People primarily undergo surgery to address serious health issues or improve their quality of life. The decision to do so is typically made after consulting with a surgeon to help weigh the potential benefits, risks, and alternatives.
Like any medical procedure, surgery carries certain risks. While surgeons and medical staff take precautions to minimize these risks, complications can still happen. When surgical errors occur due to negligence, they can lead to severe complications and give rise to medical malpractice claims.
What Are Surgical Errors?
Surgical errors, such as a doctor operating on the wrong body part or leaving an instrument inside a patient, are overt examples of medical malpractice. But not all surgical errors are so obvious.
Additional errors can occur during various stages of the surgery and the recovery process. Examples include:
- Anesthesia errors: Administering incorrect doses of anesthesia or failing to monitor the patient’s vital signs during the procedure.
- Nerve or organ damage: Inadvertently damaging nerves, blood vessels, or organs during surgery.
- Infection: Failing to maintain a sterile environment can lead to post-operative infections.
According to statistics from a professional liability insurer, some of these most common surgical errors are due to:
- Poor performance of a surgeon
- Lack of technical skill
- Failure in communication or clinical judgment
- Improper follow-up with patients
- Oversights due to fatigue or distraction
- Failure to follow accepted surgical practices
These surgical mistakes can result in severe patient injuries and, in some cases, patient deaths.
Key Factors Comprising a Surgical Error Claim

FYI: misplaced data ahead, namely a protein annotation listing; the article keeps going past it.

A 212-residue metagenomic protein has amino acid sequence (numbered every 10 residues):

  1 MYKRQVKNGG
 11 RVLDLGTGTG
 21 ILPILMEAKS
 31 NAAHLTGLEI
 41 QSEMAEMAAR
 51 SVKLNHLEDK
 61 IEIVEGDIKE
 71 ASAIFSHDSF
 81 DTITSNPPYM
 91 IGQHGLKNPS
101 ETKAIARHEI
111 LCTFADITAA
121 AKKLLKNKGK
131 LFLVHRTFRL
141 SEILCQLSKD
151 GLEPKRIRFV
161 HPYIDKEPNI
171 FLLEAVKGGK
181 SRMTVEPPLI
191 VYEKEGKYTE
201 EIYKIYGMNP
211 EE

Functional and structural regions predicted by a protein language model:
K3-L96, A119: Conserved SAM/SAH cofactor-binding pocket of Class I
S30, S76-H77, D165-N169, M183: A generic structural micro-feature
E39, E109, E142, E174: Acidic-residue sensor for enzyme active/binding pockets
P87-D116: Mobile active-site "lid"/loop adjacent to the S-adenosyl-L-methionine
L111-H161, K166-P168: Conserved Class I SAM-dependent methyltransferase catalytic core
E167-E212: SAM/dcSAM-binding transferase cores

In general, medical malpractice cases related to surgical errors all involve the following factors:
1) Negligence: Medical malpractice requires proving that the healthcare professional was negligent in providing care. This means demonstrating that the surgeon or medical staff breached the standard of care expected of the same type of specialist acting under similar circumstances. The standard of care is determined by what a reasonably prudent healthcare professional with equivalent training would have done in that situation.
2) Lack of Informed Consent: Patients have the right to be fully informed about a surgical procedure’s risks, benefits, and alternatives before consent. If a healthcare professional fails to adequately inform the patient about the potential risks associated with the surgery and/or the reasonable alternatives to that surgery and the patient suffers harm, there may be a claim for failing to obtain the patient’s informed consent.
3) Causal Link: There must be a direct causal link between the surgical error and the patient’s injury or harm to establish medical malpractice. It must be proven that the error caused the injury or worsened the patient’s condition.
4) Damages: To pursue a medical malpractice claim, the patient must have suffered significant injuries, such as long-term physical pain, emotional distress, additional medical expenses, loss of income, and/or long-term disability.
Building a Legal Claim after a Surgical Error
Successful medical malpractice cases require a thorough investigation to establish negligence and prove that the harm suffered was a direct result of the healthcare provider’s negligent actions or omissions. When investigating a surgical error claim, the lawyer must gather relevant information by asking pertinent questions. Here are some questions that are typically requested in the process of investigating a surgical error claim:
1) Details of the Surgical Procedure